Hundreds of “rabbit hutch” flats built in Lewisham under relaxed Government rules are unaffordable and a number flout minimum space standards, new research has shown.

In 2013, the government changed the rules to allow developers to convert office space into flats without planning permission.

Under the rules, 309 flats have been built – none of which were affordable, Lewisham and Greenwich London Assembly member, Len Duvall, explained.

And looking at energy use in 79 of the flats, 34 of them flouted minimum space standards.

This could mean as many as half of the 309 homes don’t meet the standards.

He said: “This flawed Government policy is hampering the efforts being made to tackle the acute housing crisis faced by Lewisham.

“Permitted Development doesn’t offer a solution to housing shortfall, it just forces families into sub-standard, rabbit-hutch homes,” he said.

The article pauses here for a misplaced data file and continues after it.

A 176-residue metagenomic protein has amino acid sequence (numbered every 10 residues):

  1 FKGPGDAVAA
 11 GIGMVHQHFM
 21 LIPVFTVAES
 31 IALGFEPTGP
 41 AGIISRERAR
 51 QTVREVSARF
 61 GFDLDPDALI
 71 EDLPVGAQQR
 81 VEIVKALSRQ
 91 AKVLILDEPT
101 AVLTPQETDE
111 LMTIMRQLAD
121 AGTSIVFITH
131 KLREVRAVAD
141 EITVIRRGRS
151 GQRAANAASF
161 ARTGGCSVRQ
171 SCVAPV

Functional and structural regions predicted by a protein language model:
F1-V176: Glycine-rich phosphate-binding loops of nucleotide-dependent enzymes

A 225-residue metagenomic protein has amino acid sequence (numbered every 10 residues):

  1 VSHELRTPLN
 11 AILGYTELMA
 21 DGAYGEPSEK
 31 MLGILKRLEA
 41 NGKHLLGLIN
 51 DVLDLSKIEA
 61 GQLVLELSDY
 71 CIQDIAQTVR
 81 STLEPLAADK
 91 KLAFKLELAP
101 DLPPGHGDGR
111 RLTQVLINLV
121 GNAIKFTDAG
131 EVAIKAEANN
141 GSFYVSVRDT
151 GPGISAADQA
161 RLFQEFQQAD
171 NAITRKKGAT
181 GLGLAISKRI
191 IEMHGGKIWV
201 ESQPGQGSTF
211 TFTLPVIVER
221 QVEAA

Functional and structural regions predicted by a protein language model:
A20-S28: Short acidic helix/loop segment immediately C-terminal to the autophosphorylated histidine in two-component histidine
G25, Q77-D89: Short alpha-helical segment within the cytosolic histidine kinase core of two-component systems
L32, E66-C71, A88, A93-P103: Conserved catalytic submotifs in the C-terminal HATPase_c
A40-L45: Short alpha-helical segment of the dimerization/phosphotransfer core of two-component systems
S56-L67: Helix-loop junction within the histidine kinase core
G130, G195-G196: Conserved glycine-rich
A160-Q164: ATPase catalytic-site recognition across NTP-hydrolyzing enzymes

This comes as the Government announces further reform, including allowing larger home extensions without planning permission.

Mr Duvall said the rules were concerning and could create the “slums of the future.”

“Planning standards have been put in place for a reason, and our priority should be to build the thousands of genuinely affordable and decent quality homes that Londoners need,” he said.

“All the evidence suggests that the Government need to scrap this policy as a matter of urgency”.

Mayor Damien Egan, said Lewisham Council had applied to be exempted from the rules but was not successful.

“Lewisham Council sought exemption from the Government when they introduced these rules as we could see that they were wrong, and would mean the council has no say over developers converting office space into expensive micro units,” he explained.

“The Government urgently needs to scrap these housing rules so we can tackle the housing crisis in Lewisham and ensure that everyone has somewhere decent and affordable to live.

“I fully support Len Duvall’s campaign on scrapping Permitted Development rights,” he added.